Congressman John Lewis, a hero of the civil-rights movement, said he was appalled to hear Justice Antonin Scalia refer to the Voting Rights Act as a "racial entitlement" today. Rep. Lewis was at the nation's highest court to listen to arguments about whether the 1965 Voting Rights Act should be struck down as unconstitutional.
"It was unreal, unbelievable, almost shocking, for a member of the court to use certain language," he said "I can see politicians and even members of Congress--it is just appalling to me."
For Lewis, the comments were especially offensive because he knows from experience how hard he and others fought to win those rights. He was severely beaten by Alabama state troopers as he marched across the Edmund Pettus Bridge in Selma, Al., on March 7, 1965, a date that's now known as Bloody Sunday.
"It is an affront to all of what the civil rights movement stood for, what people died for, what people bled for, and those of us who marched across that bridge 48 years ago, we didn't march for some racial entitlement," he said. "We wanted to open up the political process, and let all of the people come in, and it didn't matter whether they were black or white, Latino, Asian-American or Native American."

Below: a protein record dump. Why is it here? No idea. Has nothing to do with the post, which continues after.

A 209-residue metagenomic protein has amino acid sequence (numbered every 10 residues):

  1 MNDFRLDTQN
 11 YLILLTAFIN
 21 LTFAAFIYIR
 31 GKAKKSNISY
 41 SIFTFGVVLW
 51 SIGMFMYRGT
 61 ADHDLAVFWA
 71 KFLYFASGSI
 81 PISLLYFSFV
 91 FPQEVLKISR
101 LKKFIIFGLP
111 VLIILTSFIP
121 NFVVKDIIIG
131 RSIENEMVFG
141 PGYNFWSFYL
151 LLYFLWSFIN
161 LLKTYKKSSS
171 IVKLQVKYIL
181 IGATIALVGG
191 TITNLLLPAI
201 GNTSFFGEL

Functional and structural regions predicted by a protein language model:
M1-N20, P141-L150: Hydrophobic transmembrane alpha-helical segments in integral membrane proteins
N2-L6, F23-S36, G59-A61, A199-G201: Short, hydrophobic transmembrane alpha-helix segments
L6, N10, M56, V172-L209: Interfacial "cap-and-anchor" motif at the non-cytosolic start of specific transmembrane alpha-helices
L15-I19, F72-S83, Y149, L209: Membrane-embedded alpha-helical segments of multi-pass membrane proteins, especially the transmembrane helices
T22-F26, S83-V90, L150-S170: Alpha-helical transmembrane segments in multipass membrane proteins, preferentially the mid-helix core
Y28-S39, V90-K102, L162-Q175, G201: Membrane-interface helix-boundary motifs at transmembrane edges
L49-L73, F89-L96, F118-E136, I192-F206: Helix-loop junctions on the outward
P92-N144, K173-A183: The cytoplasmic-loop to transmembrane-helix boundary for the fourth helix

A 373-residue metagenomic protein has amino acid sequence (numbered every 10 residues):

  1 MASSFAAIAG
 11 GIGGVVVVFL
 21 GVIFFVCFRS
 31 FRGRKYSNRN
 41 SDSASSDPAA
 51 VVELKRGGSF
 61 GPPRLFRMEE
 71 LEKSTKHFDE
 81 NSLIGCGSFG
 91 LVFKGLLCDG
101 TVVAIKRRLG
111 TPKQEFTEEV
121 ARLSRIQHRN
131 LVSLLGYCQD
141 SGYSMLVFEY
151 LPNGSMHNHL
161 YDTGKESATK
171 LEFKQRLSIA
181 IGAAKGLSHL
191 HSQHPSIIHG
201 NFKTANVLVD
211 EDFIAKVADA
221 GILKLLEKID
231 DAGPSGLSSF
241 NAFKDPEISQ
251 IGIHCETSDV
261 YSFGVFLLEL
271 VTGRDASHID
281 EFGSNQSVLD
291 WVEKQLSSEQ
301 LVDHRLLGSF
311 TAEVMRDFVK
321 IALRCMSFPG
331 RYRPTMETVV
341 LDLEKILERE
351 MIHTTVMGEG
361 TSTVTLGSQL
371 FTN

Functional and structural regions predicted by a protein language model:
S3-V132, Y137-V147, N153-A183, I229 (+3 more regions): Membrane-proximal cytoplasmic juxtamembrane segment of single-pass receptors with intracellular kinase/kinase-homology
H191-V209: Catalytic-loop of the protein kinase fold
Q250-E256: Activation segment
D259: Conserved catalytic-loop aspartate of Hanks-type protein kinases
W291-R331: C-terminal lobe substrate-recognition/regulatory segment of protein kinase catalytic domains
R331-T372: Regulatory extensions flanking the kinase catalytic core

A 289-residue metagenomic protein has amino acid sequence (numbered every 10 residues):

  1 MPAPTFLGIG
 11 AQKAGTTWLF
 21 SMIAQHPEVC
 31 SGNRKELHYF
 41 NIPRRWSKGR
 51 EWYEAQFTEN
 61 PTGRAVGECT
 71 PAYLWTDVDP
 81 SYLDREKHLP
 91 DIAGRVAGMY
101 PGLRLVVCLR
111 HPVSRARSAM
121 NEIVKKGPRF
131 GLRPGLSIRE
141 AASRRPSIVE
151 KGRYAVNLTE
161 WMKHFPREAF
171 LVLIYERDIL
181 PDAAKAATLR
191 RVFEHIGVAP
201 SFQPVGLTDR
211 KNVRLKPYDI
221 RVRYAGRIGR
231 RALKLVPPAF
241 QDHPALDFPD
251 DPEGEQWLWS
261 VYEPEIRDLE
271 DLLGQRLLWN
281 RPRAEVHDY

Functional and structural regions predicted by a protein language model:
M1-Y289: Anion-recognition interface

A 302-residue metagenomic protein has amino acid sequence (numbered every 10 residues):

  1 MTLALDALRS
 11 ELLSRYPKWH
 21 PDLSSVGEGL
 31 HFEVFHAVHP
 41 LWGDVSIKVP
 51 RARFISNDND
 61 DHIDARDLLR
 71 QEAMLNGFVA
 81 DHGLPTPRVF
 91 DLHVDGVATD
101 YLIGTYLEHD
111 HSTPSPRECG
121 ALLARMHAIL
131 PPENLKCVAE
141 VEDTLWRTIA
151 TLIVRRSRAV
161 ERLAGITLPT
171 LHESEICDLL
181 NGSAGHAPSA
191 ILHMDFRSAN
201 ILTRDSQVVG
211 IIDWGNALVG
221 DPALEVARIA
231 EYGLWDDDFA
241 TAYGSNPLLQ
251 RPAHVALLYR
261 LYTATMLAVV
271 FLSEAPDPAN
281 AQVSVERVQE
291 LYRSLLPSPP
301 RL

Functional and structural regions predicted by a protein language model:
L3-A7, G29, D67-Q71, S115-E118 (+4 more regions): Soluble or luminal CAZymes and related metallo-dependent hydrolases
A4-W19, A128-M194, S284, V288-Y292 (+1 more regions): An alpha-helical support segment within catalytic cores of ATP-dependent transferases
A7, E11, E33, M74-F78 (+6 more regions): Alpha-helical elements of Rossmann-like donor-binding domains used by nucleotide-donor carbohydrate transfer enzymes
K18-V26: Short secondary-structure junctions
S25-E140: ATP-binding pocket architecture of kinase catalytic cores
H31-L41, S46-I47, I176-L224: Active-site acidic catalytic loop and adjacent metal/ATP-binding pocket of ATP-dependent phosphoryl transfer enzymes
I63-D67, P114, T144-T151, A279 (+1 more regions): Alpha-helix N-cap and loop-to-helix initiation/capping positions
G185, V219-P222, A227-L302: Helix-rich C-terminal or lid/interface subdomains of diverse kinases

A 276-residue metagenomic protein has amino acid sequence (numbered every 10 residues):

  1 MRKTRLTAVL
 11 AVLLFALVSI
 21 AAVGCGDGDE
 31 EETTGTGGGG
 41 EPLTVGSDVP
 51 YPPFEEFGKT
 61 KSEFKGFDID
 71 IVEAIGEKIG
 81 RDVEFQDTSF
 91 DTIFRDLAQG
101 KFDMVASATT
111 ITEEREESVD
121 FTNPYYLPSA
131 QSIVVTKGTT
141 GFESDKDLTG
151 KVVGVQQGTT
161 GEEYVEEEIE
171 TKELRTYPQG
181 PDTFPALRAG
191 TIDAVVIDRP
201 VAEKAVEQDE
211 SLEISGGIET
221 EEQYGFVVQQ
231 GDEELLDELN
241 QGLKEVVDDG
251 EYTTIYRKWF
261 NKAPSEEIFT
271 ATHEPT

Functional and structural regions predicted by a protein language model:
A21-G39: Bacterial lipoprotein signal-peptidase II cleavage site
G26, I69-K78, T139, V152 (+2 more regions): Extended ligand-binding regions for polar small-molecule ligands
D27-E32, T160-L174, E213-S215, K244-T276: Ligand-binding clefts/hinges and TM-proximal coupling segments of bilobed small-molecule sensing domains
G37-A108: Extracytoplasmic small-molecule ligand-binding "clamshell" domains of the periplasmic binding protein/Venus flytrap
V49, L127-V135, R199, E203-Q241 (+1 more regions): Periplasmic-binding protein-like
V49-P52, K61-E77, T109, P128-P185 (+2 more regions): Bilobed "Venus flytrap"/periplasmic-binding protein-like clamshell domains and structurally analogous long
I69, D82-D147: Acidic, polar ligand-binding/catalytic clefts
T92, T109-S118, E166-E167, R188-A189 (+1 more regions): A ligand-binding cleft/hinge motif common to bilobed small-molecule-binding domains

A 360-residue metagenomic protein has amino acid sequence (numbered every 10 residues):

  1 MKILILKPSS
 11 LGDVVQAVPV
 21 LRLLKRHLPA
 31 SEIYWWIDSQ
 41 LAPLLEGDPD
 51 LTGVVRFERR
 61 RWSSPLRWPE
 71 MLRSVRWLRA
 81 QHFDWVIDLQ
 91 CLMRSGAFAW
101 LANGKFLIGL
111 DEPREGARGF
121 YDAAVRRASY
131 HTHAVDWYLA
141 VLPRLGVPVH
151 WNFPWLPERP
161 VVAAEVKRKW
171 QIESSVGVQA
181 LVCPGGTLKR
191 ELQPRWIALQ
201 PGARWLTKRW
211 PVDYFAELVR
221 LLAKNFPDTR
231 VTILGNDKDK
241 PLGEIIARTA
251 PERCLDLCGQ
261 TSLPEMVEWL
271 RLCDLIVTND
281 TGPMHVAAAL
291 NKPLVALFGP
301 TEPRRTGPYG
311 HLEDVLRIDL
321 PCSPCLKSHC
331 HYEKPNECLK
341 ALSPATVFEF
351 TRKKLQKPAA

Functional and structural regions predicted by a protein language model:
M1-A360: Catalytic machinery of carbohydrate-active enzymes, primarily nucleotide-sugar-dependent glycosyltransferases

Reverend Al Sharpton, who was also in the court, called Scalia's words "shocking."
"How is that an entitlement?" Sharpton asked. "I thought African-Americans were citizens! For us to have the right to vote protected is some kind of entitlement program?"
Lewis agreed, calling the right to vote "precious, almost sacred. It is the most powerful nonviolent instrument that we have in a democratic society. And if the courts come to that point where they declare this section, section 5 of the Voting Rights Act, unconstitutional, it would be a dagger in the heart of the democratic process."
Unfortunately, the consensus emerging from those who were inside the court today is that Section 5's future is probably limited, especially since likely swing vote Justice Anthony Kennedy seemed to think the law had outlived its usefulness. At one point he compared it to the Marshall Plan, noting that it too “was a good thing at one time, but times change.”
Lewis is hopeful though, that most Americans believe in the Voting Rights Act. "I think the great majority of the people of our country believe, truly believe, that all of us have the right to vote, that our right to vote should be protected by the law of the land."